In the stakeholder report on Japan that Cultural Survival submitted along with our partner organizations, Association of Comprehensive Studies for Independence of the Lew Chewan Peoples, All Okinawa Council for Human Rights, and Nirai Kanai nu Kai (Indigenous Peoples’ Organization for the Repatriation and Reburial of Ryukyuan Human Remains into original Ryukyuan Graves), we joined UN member states in recommending to Japan to ratify ILO Convention No. 169. We also focused on the issues of ongoing human rights violations, including violations of rights to self-determination, violations of rights to ancestral land and territories, violations of fishing and subsistence rights, violations of Indigenous Peoples’ rights in Japanese law and policy, violations of Indigenous Peoples’ rights to ancestral remains, and violations of Indigenous women’s rights.


Taking the floor, Colombia made four main recommendations to Japan: “Firstly, to create a national human rights institution with the broad mandate for the promotion and protection of human rights, keeping with the spirit of the Paris principles. Secondly, step up efforts to eliminate discrimination against Ainu [Peoples] in employment, education, and access to services and adopt measures to protect their right to land, natural resources, their culture, and their language. Thirdly, ratify ILO Convention No. 169 on the rights of Tribal and Indigenous Peoples. And fourthly, ratify the optional protocol for eliminating all forms of discrimination against women.” Venezuela also echoed Colombia and called on Japan “to ratify ILO Convention No. 169 to address the issues of Indigenous Peoples of Japan.”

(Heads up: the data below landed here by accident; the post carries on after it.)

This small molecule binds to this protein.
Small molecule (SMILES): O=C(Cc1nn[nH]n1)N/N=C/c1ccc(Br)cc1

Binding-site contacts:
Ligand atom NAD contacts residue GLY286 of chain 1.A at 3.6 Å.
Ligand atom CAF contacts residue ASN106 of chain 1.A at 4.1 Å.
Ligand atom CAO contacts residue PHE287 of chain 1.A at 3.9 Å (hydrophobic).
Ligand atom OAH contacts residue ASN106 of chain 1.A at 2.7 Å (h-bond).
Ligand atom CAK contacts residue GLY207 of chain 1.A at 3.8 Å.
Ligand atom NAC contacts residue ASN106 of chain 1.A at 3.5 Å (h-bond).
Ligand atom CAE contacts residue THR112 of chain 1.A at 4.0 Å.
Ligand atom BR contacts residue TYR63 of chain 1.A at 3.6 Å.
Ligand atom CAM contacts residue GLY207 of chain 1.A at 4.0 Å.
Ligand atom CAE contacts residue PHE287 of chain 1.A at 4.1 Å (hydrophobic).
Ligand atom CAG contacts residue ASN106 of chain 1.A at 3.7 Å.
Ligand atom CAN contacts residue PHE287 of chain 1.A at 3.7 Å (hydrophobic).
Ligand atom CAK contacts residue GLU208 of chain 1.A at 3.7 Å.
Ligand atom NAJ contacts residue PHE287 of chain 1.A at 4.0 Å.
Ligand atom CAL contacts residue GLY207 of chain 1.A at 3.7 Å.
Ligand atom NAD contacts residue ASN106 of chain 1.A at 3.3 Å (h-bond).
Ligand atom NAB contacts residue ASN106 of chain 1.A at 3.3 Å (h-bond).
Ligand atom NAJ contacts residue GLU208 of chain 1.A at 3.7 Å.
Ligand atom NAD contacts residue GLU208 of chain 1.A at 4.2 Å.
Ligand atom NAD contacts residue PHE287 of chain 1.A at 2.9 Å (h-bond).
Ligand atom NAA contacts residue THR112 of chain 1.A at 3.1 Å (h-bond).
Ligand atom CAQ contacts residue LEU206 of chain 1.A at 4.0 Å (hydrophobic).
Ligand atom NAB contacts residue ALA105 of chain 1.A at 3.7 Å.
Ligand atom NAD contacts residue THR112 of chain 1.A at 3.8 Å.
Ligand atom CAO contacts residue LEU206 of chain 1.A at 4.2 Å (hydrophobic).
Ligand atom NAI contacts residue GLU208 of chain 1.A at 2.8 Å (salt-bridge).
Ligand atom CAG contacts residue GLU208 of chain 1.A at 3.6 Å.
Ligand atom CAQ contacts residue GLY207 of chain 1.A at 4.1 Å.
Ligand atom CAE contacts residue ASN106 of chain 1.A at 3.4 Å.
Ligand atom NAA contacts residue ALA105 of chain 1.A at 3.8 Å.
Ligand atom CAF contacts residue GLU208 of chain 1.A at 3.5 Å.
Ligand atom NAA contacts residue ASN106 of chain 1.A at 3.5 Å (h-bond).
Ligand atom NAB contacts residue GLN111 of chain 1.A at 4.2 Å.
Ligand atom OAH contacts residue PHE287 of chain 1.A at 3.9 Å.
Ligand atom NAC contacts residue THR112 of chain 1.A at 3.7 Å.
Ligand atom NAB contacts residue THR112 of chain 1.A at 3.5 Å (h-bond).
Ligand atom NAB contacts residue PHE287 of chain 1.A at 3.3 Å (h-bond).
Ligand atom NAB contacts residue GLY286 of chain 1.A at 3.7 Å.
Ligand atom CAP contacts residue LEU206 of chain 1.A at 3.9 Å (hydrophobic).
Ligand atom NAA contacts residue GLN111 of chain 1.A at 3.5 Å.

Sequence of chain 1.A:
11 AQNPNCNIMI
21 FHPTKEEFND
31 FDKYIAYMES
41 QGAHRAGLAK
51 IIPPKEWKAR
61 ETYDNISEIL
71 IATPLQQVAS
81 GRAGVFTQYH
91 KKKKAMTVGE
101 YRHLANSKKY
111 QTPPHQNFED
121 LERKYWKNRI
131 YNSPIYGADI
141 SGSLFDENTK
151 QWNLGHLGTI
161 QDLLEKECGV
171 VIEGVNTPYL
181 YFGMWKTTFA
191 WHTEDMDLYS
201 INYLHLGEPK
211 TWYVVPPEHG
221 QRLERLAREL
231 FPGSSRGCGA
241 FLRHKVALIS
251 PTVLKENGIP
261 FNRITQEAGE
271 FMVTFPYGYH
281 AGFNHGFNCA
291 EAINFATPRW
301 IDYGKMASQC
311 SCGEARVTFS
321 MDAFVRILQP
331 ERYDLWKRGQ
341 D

In Japan, there are primarily two Indigenous Peoples: the Ainu, who live in the northern region of the Japanese Archipelago, particularly Hokkaido, and the Ryukyans, also known as Okinawans, who also identify as Lewchewans or Uchinanchu and mostly live in the southern region of Ryukyu/Okinawa and Kagoshima Islands. On June 8, 2008, the Japanese parliament unanimously recognized the Ainu as an Indigenous Peoples of Japan. However, the Japanese government has not officially recognized Ryukyans/Okinawans, despite their long standing demand for recognition. Many countries raised concerns about the discrimination against Ainu and Ryukyuans/Okinawans in accessing employment, education, and vital services.